Asia markets track Wall Street rally as US default is averted, for now

The decision by the US and Chinese leaders to hold a virtual meeting also provided a much-needed boost to trading floors. PHOTO: EPA-EFE

HONG KONG (AFP) - Asian markets rallied on Thursday (Oct 7) as investors breathed a sigh of relief that the United States looked set to avert a catastrophic debt default after Republicans offered a deal to raise the country's borrowing limit.

US President Joe Biden and his Chinese counterpart Xi Jinping's decision to hold a virtual meeting also provided a much-needed boost to trading floors that have been starved of good news in recent weeks as they battle a string of problems including surging inflation, an expected taper of monetary policy and a growing energy crisis.

With just days to go before the US runs out of cash, top Senate Republican Mitch McConnell proposed a truce, meaning Democrats can vote to hike the debt ceiling and allowing the government to pay its bills until December.

Democrats indicated their support for the move, which would mean avoiding missing US repayment obligations that many experts and top officials including Mr Biden and Treasury Secretary Janet Yellen had warned would tip the economy into recession and cause another financial crisis.

"We're going to pay our debts, we have two months to figure out where we go from here," Democratic Senate budget chairman Bernie Sanders said.

The offer removed an increasingly dark cloud from over markets and sent Wall Street's three main indices jumping out of a slumber to close Wednesday in positive territory.

And Asia picked up the baton on Thursday, with Hong Kong up more than 2 per cent, while Tokyo, Singapore, Seoul and Taipei all put on more than 1 per cent. Sydney and Manila were also in the green.

However, observers pointed out that the deal is only a reprieve and lines up a similar stand-off in two months.

And White House spokesman Jen Psaki urged Republicans not to "kick the can down the road".

News that Mr Biden and Mr Xi would hold direct talks by the year's end - albeit online - added some optimism, raising hopes for a thawing of an increasingly frosty relationship between the superpowers.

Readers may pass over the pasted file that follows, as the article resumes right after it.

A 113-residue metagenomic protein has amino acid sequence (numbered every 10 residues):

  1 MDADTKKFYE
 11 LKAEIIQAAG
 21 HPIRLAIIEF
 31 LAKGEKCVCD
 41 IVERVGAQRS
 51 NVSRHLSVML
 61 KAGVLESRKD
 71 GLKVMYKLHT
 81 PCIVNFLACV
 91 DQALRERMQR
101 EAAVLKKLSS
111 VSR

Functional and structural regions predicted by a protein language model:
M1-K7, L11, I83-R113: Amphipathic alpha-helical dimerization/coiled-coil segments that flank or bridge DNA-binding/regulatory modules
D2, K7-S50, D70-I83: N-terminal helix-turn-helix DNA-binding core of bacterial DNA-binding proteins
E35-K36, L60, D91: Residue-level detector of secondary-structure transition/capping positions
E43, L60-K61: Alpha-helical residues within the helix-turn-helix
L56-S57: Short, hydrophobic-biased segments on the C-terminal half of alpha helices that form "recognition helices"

Caution Remains

That followed a six-hour meeting between US National Security Adviser Jake Sullivan and China's top diplomat Yang Jiechi in Zurich.

Concerns about an energy crunch were also eased very slightly on Wednesday after US Energy Secretary Jennifer Granholm suggested unlocking some of the country's vast crude reserves to keep a lid on prices, which this week hit seven high highs.

The cost of a barrel of oil has roared higher as the global economy reopens from Covid-19 lockdowns, while the approaching northern hemisphere winter has led to the price of natural gas to double from last month, forcing suppliers to seek out crude as a cheaper alternative.

Opec's decision not to open the taps further has added to the problems.

The run-up in the energy market has ramped up fears that inflation - already surging owing to the global recovery and supply bottlenecks - will continue to spike higher, forcing central banks to wind in their ultra-loose monetary policies earlier than envisaged to prevent prices running out of control.

All eyes are on the Federal Reserve, which has signalled it will begin tapering its bond-buying programme before the end of the year, bringing an end to the easy money that has helped drive the global equity and economic rebound.

A forecast-beating private jobs report on Wednesday lifted expectations for a key government report at the end of the week.

A strong reading on Friday will all but guarantee the tightening cycle will begin next month, analysts said.

Still, they remained cautious in the light of recent hefty losses across world markets in recent weeks.

"We have several things that we are watching right now - certainly the debt ceiling is one of them and that's been contributing to the recent volatility," Ms Tracie McMillion, head of global asset allocation strategy at Wells Fargo Investment Institute, told Bloomberg Television.

"But we look for these 5 per cent corrections to add money to the equity markets."

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